Teaching a Cataloging/Metadata Course in a Changing World: Experience and Reflection
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Keywords

Cataloging
Metadata
Information Organization
Library
Library and Information Science
Student
Pedagogy
Inquiry-Based Learning
Motivation

Abstract

In this paper, we explore the most essential knowledge and skills to impart in an introductory-level cataloging and metadata course. We use the basic cataloging and metadata class in the University of Hawai‘i at Mānoa Library and Information Science Program as a case study, sharing our experiences, thoughts, and planned future direction in teaching cataloging, classification, metadata, and information organization. We investigate what University of Hawai‘i at Mānoa Library and Information Science (LIS) students expect to learn from the class, as well as how they perceive knowledge of and skills in cataloging and metadata affecting their career paths. We also inquire into topics that the students are interested in exploring related to cataloging and metadata. We examine emerging trends and evaluate which information and skills are most useful for LIS students and new librarians to learn for their library careers. These ideas are built upon our own experiences teaching these topics. This article synthesizes literature review, observation of trends within cataloging and metadata, and surveys taken by students enrolled in the course.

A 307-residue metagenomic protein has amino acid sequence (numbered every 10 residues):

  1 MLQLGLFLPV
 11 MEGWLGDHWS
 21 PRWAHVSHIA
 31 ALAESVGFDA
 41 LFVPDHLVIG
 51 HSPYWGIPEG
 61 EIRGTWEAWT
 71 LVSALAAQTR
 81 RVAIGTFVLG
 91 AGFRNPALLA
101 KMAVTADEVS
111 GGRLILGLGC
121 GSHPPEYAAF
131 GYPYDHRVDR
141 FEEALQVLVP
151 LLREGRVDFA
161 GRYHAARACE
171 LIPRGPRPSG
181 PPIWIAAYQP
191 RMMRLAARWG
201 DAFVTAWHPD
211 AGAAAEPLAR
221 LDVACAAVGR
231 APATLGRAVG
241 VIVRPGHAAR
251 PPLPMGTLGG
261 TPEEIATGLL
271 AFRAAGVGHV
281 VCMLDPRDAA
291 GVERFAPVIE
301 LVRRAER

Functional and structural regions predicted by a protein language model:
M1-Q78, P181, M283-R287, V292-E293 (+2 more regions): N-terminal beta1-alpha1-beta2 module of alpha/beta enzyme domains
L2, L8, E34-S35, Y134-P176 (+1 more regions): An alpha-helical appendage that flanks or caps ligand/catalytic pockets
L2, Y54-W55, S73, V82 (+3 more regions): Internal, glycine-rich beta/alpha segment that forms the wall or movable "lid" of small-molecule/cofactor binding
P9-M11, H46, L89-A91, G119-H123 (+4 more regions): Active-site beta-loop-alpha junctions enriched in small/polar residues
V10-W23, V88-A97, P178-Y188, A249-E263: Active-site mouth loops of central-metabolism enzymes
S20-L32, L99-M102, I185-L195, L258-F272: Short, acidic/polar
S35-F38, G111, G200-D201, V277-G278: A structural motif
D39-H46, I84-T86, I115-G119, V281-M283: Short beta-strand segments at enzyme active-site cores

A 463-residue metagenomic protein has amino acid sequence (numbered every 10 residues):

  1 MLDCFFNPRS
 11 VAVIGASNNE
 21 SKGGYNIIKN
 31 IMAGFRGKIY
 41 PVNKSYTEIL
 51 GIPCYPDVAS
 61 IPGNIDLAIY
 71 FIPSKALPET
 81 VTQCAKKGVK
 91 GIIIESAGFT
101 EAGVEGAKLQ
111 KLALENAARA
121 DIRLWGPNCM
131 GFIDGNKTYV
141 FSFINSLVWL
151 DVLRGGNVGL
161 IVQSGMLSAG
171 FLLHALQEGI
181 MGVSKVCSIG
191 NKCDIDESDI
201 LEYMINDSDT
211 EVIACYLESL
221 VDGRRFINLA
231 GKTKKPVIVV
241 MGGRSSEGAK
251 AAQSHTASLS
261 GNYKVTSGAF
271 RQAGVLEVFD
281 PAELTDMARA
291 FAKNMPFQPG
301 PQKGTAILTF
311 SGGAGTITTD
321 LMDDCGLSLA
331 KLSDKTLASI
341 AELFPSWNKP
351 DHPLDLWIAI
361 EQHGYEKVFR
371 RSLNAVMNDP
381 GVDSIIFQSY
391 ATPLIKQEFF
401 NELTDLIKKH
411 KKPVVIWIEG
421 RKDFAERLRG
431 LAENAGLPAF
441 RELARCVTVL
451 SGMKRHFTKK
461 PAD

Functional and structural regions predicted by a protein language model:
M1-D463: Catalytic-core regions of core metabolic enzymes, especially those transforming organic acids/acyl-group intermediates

https://doi.org/10.23974/ijol.2019.vol4.2.132
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